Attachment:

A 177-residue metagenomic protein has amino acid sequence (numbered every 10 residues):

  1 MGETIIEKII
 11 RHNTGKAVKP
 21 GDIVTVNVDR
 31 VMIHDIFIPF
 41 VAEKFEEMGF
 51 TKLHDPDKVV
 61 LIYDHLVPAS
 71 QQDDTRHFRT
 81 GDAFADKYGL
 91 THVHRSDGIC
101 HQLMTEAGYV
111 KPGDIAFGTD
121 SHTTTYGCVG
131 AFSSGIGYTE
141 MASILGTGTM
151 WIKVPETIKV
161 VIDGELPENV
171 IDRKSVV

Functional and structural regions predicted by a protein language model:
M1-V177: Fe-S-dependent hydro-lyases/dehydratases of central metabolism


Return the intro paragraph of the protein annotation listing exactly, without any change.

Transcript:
A 177-residue metagenomic protein has amino acid sequence (numbered every 10 residues):